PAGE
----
Legislating on these therefore appears unlikely but at least dialogue should now occur particularly about training needs for licensing committee members.

Licensing Objectives

The Select Committee’s view was not to create a new public health licensing objective and the Government did not contradict that view stating:

“We believe there is much that can be done within the existing licensing framework. The Government’s interest in this area has helped spark a range of work to provide better access to health data and improve public health’s engagement, as a responsible authority, with licensing. This has brought many benefits, including better decision making, improved partnership working, better informed commissioning of services, service delivery and design…. We are determined to continue to support an increased focus on public health engagement with licensing…”

The Government also confirmed it has no intention to introduce a new licensing objective relating to the ‘provision of social or cultural activities or anything similar’ or requiring ‘compliance with the Equality Act 2010’ or ‘securing accessibility for disabled persons’.

It therefore appears that the current four licensing objectives will be the status quo for the foreseeable future.

Group Review Intervention Power (GRIP)

The Select Committee recommended that the new GRIP should not be introduced.

The Government’s response was “…the group review intervention power would not itself result in the closure of premises. Before proceeding with a consultation on the introduction of a GRIP, the Government will explore whether similar measures could be achieved within the existing system.”

By no means the death knell for GRIP but any introduction of such powers is likely to be some way off at the least.

Cumulative Impact Policies (CIPs)

The Select Committee agreed with the Government’s proposal to put CIPs on a statutory footing as per the Police and Crime Act 2017.

Those measures were on hold pending any recommendations made by the Committee but “will now be commenced at the next available opportunity” and that “detailed statutory guidance on the process and what the changes mean for all parties will be published as part of the main s182 guidance document”.

Further detail on this is therefore awaited and again proposed changes to the Guidance will be integral to the process going forward.

Late Night Levy

Responding to the Select Committee’s criticisms of the Late Night Levy system, the Government reminds its commitments in the Modern Crime Prevention Strategy to improve the levy by making it more flexible for local areas, fairer to business and more transparent and that the amendments in the Policing and Crime Act 2017 will:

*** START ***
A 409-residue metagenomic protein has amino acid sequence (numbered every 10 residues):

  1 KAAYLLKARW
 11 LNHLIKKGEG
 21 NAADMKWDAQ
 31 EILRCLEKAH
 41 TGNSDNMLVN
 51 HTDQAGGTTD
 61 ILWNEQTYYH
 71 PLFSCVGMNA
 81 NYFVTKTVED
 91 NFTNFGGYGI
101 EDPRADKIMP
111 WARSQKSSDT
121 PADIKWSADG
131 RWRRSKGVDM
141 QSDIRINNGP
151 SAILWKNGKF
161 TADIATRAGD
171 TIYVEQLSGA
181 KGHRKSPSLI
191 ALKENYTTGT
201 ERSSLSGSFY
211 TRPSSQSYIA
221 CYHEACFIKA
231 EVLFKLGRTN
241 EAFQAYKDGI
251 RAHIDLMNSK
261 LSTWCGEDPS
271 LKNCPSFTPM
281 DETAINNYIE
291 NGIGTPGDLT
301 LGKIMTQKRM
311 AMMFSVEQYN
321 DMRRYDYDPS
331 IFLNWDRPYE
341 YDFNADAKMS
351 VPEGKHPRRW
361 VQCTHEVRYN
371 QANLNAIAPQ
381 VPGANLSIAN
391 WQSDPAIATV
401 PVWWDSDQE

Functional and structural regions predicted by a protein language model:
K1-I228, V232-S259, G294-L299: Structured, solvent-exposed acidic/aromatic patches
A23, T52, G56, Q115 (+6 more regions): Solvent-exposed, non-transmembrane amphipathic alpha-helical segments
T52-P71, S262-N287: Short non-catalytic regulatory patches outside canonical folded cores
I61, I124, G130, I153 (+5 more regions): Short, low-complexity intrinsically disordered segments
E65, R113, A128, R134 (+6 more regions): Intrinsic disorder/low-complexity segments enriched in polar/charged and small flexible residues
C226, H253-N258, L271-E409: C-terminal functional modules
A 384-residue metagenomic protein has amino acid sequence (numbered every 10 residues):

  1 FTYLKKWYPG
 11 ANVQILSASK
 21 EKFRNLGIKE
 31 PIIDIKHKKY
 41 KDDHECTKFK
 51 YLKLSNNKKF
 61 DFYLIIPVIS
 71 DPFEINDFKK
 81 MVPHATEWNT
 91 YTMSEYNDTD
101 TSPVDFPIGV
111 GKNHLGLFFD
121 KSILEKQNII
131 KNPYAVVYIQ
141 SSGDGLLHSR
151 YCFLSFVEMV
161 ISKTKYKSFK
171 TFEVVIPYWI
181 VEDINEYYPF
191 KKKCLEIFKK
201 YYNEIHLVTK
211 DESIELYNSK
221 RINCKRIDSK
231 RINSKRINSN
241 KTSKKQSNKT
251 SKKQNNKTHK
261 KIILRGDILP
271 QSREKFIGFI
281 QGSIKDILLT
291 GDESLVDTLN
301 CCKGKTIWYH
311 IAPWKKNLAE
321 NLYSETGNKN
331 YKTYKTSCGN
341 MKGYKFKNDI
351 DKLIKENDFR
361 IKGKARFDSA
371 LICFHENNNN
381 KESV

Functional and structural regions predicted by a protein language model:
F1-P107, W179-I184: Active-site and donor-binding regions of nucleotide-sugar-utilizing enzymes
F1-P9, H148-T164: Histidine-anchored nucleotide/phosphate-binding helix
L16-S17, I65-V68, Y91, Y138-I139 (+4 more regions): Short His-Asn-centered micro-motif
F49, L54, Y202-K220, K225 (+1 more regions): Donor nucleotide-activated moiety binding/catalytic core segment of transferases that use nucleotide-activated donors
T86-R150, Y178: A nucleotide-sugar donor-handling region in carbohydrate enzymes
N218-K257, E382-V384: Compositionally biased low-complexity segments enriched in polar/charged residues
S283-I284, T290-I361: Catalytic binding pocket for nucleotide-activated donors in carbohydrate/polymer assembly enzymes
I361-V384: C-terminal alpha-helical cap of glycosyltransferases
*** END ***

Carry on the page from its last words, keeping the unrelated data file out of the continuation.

• “Allow licensing authorities to target the levy in geographical areas where the night time economy places demands on policing;
  • Give licensing authorities the power to charge premises licensed to sell late night refreshment the levy;
  • Give PCCs the right to formally request that a licensing authority propose a levy triggering a consultation on whether to introduce a levy; and,
  • Require licensing authorities to publish information about how the revenue raised from the levy is spent.”

The Government confirmed that “We will commence the provisions as originally intended” and also that “Many late night refreshment premises are small businesses and the Government is mindful of not imposing unnecessary or disproportionate charges on businesses. For this reason we will consult on the level of charge appropriate for late night refreshment premises and will not commence the measure to allow licensing authorities to charge the levy to late night refreshment premises until this is completed.”

Agent of change principle

The Select Committee recommend full ‘Agent of Change’ principle be adopted in both planning and licensing guidance to help protect both licensed premises and local residents from consequences arising from any new built development in their nearby vicinity.

In its response the Government only committed to ensuring “the section 182 guidance remains consistent with the National Planning Policy Framework, if changes are made.”

This could be a very important future change to the Guidance but will depend on whether this goes forward under planning for which the response of the Department for Communities and Local Government is awaited following a White Paper consultation that closed in May 2017.

Locally set licensing fees

The Government previously passed s.121 Police Reform and Social Responsibility Act 2011 permitting licensing authorities to set licensing fees. This is not yet in force but was recommended to be brought in by the Select Committee.

The Government confirmed it “intends to make no change to the existing fees in the immediate future” but that “The policy will be re-considered in due course”.

Although this has not been ruled out we would not anticipate any consideration of bringing this is for a least a few years.

Other changes under Guidance…

Other than the proposed changes mentioned above, the Government also suggested the following changes to the Guidance.